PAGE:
Part of the reason students delay filling out FAFSA forms is because they don’t know what they want to do. Young children often imagine that they will grow up to have an idealized career—actress, or singer, or fireman, or doctor. As they grow older and enter high school, some of these possible career paths will become unfeasible to them.
But in their place, many students are only exposed to the most generic versions of adult jobs. They aren’t sure what these jobs actually entail, which means they don’t know if they would enjoy them. The lack of information generally renders these careers unappealing.
However, student perceptions of many careers change with exposure. The more information a student has about what a line of work can offer them in terms of wages, advancement, work/life balance, and personal fulfillment, the more attractive that program will become. This means community colleges can’t wait for students to pick a program and show up to enroll, they need to be marketing programs in order to attract students to them.
3. Market career pathways, stackable credentials, special programs, and services.
Prospective students need to know that they can afford community college, and that there are programs there that will meet their interests. However, many community colleges have much more to offer in addition to financial aid and a degree, and few students are likely to know the details on their own.
For instance, if your community college has a special learning program that lets students gain on-the-job experience, that information should be included in any marketing about that degree. If you have special accommodations for childcare, that could be the deciding factor that encourages a young parent to enroll.
In short, students need to know how community college will help them build a better life. They haven’t come for the college experience, they just need to know whether they can afford an education that will get them a good job.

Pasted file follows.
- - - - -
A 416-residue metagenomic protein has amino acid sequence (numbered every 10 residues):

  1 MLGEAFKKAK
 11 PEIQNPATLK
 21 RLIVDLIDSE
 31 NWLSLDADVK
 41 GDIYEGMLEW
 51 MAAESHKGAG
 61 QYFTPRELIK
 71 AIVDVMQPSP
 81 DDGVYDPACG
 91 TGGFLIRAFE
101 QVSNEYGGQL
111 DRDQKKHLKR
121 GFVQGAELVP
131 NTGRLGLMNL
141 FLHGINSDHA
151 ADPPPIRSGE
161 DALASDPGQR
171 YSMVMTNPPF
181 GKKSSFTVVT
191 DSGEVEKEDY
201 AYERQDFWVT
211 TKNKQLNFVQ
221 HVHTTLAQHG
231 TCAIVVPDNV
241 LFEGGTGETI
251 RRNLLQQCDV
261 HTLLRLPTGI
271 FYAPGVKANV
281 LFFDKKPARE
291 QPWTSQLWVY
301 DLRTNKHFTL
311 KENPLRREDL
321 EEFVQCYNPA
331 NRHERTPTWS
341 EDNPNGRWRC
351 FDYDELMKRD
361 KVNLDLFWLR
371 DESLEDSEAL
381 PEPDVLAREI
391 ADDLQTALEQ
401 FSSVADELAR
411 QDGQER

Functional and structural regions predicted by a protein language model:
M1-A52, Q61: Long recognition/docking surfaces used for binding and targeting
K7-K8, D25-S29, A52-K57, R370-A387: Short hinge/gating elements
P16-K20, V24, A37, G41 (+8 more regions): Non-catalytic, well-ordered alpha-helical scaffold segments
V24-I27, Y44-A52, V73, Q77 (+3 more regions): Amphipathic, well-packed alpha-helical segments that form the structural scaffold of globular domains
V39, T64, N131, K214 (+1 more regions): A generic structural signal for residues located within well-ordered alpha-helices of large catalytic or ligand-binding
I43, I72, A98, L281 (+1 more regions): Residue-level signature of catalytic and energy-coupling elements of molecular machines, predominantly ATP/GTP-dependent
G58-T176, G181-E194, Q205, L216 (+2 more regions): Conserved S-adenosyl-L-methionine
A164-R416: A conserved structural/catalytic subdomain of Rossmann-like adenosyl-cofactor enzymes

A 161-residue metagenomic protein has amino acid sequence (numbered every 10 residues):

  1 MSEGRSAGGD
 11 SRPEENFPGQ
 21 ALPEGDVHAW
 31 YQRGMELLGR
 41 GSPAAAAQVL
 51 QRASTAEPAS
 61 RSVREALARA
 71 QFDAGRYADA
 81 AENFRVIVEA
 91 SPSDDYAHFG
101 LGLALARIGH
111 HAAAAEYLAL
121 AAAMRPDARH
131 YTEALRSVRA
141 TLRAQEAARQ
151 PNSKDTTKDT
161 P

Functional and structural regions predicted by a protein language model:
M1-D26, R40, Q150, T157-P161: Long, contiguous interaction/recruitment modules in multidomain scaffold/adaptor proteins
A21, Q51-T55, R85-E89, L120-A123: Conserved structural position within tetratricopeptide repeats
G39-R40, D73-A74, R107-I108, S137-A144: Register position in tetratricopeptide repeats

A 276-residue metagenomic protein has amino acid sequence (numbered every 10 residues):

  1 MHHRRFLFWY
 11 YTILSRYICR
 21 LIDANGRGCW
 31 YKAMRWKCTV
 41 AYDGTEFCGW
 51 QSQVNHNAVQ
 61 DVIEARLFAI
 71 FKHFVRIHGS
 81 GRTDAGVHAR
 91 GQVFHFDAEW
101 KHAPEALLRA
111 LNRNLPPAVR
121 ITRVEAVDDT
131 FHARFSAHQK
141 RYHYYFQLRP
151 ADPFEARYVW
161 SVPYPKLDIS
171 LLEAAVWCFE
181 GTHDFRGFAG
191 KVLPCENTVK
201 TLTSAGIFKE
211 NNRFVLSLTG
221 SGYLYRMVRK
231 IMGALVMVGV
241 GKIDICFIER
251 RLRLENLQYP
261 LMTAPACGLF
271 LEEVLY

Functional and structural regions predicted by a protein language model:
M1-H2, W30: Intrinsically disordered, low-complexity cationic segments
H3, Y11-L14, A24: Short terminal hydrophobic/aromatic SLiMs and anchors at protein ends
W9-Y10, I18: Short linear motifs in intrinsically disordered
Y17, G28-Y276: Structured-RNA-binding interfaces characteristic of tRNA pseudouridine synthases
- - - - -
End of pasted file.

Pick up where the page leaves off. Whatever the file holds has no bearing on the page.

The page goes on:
Assume prospective students know less about your school than you realize, but that what they want to know is more than you’re currently sharing.
At the end of the day, many community colleges struggle with their marketing due to a simple misconception: they assume their students are as aware of their school’s offerings as they are themselves.
It’s easy to see how this happens. If you spend all day talking with current students about their financial aid, their degree paths, and their career goals, it’s no wonder you might assume that students who haven’t attended your school yet have that same level of information. You might forget that new students only hear about this information once they’ve sought it out for themselves.
Instead, community colleges need to be proactive in making the case for their educational programs more broadly in the community. Students need to get information about their community colleges’ programs, services, and financial aid resources so that they can decide to go to community college—not as part of the orientation packet after they’ve already enrolled.
The more proactive academic marketers can be in making the case for a community college education, the more success they will have in enrolling students. Even better, those students will be more likely to succeed in school and in life because they will be making fully informed decisions—about their education, and their careers.